I Game: ‘I view my relationships as games; the uncertainty of winning or losing is part of the excitement of the game.’
Stories differed widely in popularity. The most popular stories were travel (‘Love is a journey’), gardening (‘Relationships need to be continually nurtured’), democratic government (‘Two partners equally share power’), and history (‘Events of relationship form an indelible record’), in that order. Least popular stories were horror (‘Relationships become interesting when you terrorise or are terrorised by your partner’), collectors (Partner viewed as ‘fitting in’ to some overall scheme), autocratic government (One partner dominates or even controls other), and game (Love as sport), again in that order. There were significant sex differences favouring men for art, pornography (‘Love is to degrade or be degraded’), sacrifice (‘To love is to give of oneself or for someone to give of him or herself to you’), and science fiction (Feeling that one’s partner is…strange). There was a significant difference in favour of women for travel – love is a journey.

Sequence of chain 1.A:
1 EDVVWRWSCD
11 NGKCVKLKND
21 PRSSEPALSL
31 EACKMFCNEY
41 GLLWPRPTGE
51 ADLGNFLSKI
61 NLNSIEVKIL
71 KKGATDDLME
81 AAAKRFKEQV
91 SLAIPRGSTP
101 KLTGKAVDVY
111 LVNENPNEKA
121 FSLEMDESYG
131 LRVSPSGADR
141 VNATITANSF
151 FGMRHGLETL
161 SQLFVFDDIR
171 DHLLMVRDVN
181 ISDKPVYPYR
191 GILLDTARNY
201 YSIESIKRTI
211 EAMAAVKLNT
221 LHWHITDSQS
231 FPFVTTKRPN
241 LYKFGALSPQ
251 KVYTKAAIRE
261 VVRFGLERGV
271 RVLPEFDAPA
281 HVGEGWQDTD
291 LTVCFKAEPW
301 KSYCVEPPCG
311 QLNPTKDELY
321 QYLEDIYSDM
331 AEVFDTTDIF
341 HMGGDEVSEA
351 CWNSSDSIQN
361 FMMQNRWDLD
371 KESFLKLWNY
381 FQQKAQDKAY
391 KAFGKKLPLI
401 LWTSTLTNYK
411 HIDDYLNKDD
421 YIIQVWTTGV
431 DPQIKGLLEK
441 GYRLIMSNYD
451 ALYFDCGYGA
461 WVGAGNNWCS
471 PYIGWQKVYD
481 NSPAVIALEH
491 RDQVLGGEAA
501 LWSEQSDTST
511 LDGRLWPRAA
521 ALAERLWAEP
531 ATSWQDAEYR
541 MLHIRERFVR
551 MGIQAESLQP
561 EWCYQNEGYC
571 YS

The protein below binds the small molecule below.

We found that whereas all three components of the triangular theory of love (Sternberg, 1986) – intimacy, passion, and commitment – positively predicted satisfaction, those stories that showed significant correlations with satisfaction all negatively predicted the satisfaction ratings. It appears, therefore, that maladaptive stories in themselves can lead to dissatisfaction, but that adaptive stories do not necessarily lead to satisfaction.
Couples with more similar stories
(as well as triangular profiles of love) experienced greater satisfaction in close relationships. In particular, there was a strong correlation (.65) between story profiles of men and women involved in close relationships. Moreover the degree of discrepancy in couples’ profiles of stories was also negatively correlated with ratings of satisfaction (–.45), as predicted by the theory.
Stage 4: Compatible styles
Although the triangular theory and theory of love as a story captured diverse elements of love, they did not fully predict which couples would succeed and which would fail. At one point in my career, I was studying what I called ‘thinking styles’, or preferred ways of using one’s abilities and knowledge base. For example, someone with a legislative style likes to come up with his or her own ideas; someone with an executive style prefers to execute other people’s ideas; and someone with a judicial style prefers to evaluate ideas, usually of other people (Sternberg, 1997b).